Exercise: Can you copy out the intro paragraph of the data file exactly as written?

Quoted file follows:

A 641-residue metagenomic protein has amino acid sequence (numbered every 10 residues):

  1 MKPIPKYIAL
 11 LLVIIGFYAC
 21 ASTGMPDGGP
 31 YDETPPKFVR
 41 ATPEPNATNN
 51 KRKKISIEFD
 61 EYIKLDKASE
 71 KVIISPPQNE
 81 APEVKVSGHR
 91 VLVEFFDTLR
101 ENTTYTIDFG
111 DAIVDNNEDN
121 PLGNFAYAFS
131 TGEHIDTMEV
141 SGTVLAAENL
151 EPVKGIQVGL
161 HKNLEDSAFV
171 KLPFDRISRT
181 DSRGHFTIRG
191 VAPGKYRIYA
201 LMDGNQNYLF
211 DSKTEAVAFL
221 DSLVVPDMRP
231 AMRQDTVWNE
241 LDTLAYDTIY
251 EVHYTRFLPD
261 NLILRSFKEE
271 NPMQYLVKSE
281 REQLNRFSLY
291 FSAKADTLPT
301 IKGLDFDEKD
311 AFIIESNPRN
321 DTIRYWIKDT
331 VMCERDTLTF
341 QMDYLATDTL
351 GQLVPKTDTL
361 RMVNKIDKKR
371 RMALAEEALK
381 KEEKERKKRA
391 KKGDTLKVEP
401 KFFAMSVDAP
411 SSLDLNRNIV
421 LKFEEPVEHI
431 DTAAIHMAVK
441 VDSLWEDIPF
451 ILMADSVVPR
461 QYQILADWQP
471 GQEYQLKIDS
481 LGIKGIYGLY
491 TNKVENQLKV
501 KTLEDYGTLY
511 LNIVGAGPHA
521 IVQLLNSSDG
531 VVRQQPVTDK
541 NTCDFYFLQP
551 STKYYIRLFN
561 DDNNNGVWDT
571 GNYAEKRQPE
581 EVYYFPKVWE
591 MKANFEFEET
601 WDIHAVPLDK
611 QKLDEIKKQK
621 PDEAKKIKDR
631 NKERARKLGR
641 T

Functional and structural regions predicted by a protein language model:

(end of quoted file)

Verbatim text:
A 641-residue metagenomic protein has amino acid sequence (numbered every 10 residues):